Ok it also supports my view that a lot of the protesting about the cull is all about the cute little fuzzy wuzzy animals and absolutly nothing about sound environmental management.

http://www.abc.net.au/radionational/programs/drive/fluffy-ones-not-the-cutest-policy/4038134

The tapes and signs are still up on Mt Painter, despite it having been declared a lead free zone.

jrsubs said :

Ben_Dover said :

I have the solution!!

THE SIBERIAN TIGER

I see a predator that’s endangered that needs a new range and food source species….

And a grazing species that’s over populated and needs a predator species to reduce it’s numbers….

Sounds like a perfect match….

That sounds like a good idea… and what an amazing animal — 300kg+, 4m long! One advantage of this plan is that as introduced species go it will never do a cane toad or prickly pear, it’ll never get out of control. Because it is so visible, so large, and so terrifying, we’d always be able to keep numbers down, possibly involving the loss of a human or unintended animal or two. But I’m for it, sure would make wandering the Canberra Nature Park more interesting!

And then a bush walk would mean mandatory carrying of a 338 win magnum riffle. Down at my Uncles farm in the Victoria Alps Omeo side Ive hunted Sambar there a few times and there has always been big cat sightings around that area to but never seen one myself. Suppose to be Panthers that were let loose in WW2. Wouldn’t surprise me if they are there but not seen as even in areas like the US where they have mountain lions they are near on impossible to spot same with Leopards in Africa. The only way to spot a Leopard is with baiting.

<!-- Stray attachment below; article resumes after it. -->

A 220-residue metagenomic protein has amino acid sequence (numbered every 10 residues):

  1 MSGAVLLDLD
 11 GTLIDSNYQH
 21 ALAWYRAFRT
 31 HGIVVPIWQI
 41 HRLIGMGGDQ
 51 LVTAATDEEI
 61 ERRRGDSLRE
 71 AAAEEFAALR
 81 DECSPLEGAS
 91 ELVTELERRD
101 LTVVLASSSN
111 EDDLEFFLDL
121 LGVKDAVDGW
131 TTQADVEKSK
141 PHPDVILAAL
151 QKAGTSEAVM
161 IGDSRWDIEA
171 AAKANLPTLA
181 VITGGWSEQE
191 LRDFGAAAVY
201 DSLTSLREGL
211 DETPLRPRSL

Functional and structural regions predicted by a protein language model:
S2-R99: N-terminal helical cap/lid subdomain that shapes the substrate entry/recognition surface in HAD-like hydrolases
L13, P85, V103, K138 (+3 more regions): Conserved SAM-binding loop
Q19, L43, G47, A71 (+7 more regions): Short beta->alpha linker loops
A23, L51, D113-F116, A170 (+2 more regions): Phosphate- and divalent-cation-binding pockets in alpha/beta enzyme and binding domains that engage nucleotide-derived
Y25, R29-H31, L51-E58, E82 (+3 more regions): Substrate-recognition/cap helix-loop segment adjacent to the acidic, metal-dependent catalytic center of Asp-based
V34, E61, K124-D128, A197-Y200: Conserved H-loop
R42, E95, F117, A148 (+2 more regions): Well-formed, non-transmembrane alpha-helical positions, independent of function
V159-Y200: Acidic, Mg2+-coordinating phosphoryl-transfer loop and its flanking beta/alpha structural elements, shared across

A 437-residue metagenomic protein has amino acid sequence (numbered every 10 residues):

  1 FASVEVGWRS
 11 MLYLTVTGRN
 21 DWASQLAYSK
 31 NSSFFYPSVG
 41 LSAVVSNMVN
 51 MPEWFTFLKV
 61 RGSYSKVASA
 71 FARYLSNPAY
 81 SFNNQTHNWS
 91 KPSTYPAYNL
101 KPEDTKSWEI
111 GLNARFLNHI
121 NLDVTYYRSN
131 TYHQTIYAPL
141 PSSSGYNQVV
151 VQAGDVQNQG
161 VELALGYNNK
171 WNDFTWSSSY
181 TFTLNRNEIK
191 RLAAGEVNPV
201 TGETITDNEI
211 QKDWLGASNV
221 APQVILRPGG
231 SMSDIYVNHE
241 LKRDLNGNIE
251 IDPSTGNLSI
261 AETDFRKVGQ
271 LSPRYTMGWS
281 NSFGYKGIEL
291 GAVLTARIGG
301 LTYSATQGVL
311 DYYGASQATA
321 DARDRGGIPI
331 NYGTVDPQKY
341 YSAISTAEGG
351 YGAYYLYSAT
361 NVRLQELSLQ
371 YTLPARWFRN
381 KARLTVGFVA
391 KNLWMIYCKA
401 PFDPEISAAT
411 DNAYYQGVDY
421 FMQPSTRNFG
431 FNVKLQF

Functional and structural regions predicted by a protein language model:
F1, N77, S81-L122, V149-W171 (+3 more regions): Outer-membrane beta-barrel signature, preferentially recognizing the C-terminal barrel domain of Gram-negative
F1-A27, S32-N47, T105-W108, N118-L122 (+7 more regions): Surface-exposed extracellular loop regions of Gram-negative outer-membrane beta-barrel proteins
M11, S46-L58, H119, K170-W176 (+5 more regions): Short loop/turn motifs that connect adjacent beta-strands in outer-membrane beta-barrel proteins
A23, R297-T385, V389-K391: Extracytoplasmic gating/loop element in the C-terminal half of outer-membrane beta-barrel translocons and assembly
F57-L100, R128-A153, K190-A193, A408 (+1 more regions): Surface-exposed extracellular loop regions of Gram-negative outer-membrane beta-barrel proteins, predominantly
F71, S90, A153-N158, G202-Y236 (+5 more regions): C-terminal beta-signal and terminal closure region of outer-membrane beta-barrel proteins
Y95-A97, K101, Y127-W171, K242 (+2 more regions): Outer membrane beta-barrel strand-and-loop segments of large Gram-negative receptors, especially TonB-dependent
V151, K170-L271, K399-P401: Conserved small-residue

Ben_Dover said :

I have the solution!!

THE SIBERIAN TIGER

I see a predator that’s endangered that needs a new range and food source species….

And a grazing species that’s over populated and needs a predator species to reduce it’s numbers….

Sounds like a perfect match….

That sounds like a good idea… and what an amazing animal — 300kg+, 4m long! One advantage of this plan is that as introduced species go it will never do a cane toad or prickly pear, it’ll never get out of control. Because it is so visible, so large, and so terrifying, we’d always be able to keep numbers down, possibly involving the loss of a human or unintended animal or two. But I’m for it, sure would make wandering the Canberra Nature Park more interesting!

I have the solution!!

THE SIBERIAN TIGER

It is estimated the wild population of Siberian tigers at around 350-450 tigers.

Almost all wild Siberian tigers live the Southeast corner of Russia in the Sikhote-Alin mountain range east of the Amur River. Their former range included northeastern China and the Korean Peninsula, and as far west as Mongolia. They are the largest of the tiger species and can grow up to 13 feet in length and weigh up to 700 lbs.

The Siberian –or Amur- tiger is considered a critically endangered species with the primary threats to its’ survival in the wild being poaching and habitat loss from intensive logging and development.

Of course there will be some whiners who will say: